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Annie Spiegelman

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Spring Gardening 2010: Compost Is In, Chemicals Are So Out!

Posted: 03/ 9/2010 4:11 pm

More and more home gardeners are interested in growing their own food this year. Plant nurseries and seed companies are already showing sales of vegetable seedlings and fruit trees on the rise this spring. For the most part, this is fantastic news. Bring me more garden geeks! But here's my dilemma. Are home gardeners going to be hoodwinked into buying more chemicals to feed their crops and contaminate their entire zip codes or will they smarten up and go organic?

2010-03-09-anorganicgarden.jpg

Garden tip of the day: If you're going to grow food in your backyard, you must grow it organically. This means without synthetic fertilizers and chemicals pesticides. If you're not going to grow your food organically, I'd rather you choose a different hobby. Try knitting or name-dropping. Or, how about Hacky Sack?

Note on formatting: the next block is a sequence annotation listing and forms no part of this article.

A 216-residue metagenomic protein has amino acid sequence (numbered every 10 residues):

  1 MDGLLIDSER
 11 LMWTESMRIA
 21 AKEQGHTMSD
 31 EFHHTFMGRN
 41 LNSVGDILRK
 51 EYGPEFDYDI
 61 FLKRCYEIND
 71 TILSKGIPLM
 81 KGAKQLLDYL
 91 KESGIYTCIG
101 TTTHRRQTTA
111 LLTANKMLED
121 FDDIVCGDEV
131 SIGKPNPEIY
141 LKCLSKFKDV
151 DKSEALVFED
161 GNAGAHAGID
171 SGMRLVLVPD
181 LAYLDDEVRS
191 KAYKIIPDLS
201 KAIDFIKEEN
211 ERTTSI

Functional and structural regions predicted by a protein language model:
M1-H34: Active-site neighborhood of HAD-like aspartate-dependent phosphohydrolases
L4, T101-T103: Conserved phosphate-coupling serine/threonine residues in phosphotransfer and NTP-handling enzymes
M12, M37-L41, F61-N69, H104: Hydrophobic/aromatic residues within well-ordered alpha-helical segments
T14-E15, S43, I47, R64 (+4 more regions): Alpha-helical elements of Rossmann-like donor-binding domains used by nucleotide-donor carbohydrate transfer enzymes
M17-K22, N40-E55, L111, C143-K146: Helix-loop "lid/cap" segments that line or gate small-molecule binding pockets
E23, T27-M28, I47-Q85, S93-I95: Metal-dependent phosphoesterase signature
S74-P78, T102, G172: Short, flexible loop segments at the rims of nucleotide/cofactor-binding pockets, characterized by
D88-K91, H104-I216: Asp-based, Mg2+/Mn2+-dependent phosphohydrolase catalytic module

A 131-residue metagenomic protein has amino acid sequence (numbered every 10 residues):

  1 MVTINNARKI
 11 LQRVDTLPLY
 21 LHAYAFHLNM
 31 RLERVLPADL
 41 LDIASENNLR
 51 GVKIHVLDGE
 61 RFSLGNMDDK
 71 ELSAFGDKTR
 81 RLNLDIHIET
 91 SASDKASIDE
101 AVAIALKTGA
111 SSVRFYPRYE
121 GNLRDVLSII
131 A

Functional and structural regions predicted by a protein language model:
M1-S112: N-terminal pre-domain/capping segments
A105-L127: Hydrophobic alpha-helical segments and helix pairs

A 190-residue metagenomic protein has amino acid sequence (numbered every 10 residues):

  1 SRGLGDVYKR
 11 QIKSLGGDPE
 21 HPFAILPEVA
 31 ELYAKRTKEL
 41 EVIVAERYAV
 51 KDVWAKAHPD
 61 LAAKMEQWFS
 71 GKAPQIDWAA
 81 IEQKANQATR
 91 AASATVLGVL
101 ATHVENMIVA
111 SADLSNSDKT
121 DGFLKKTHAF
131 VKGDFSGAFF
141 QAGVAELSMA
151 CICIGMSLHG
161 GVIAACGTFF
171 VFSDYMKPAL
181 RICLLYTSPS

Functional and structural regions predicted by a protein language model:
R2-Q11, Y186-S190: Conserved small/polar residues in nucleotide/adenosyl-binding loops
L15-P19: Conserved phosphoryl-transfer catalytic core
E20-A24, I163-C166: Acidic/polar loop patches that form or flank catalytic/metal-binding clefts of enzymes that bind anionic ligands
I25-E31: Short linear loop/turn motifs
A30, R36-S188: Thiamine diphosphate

As a master gardener, garden author, dirt diva, mom and a relentlessly annoyed ex-New Yorker, I'm telling it to you straight up. If you're not going organic in your backyard, you're part of the problem, not part of the solution. And, that's lame. Gardening with chemicals is so 1960's. That should have gone out with Beatle boots and bell-bottoms! It's not your fault, really. Chemical companies have huge marketing budgets purposely driven to brainwash you while us organic gardeners, well . . . all we've got are earthworms, aged horse manure and a rickety old compost tumbler.
Fire it up!

Here's a little ecological update to get you up to speed. Here where I live in the Bay Area, where we're a bunch of iphone-toting-treehuggers, every single creek is contaminated with high levels of pesticides including diazinon, a chemical that was banned almost ten years ago because of its toxicity to mammals. Of the 80,000 registered chemicals in the United States, scientists and environmental advocates say the EPA has evaluated only 200 and banned only 5 since the 1976 chemical law was enacted. (www.Panna.org) We all blame the farmers and industry for polluting our soil, air and water, and they all do contribute to our pollution mess, but you may be shocked to learn that home gardeners are using 3-6 times more pesticide per acre than the average farmer. And home owners may also be shocked to learn that many of those pesticides stocked in your garage were originally developed in Nazi Germany to be used as chemical weapons. There are more than 20,000 pesticide products now marketed in the United States.
Other than shoes, who needs 20,000 of anything?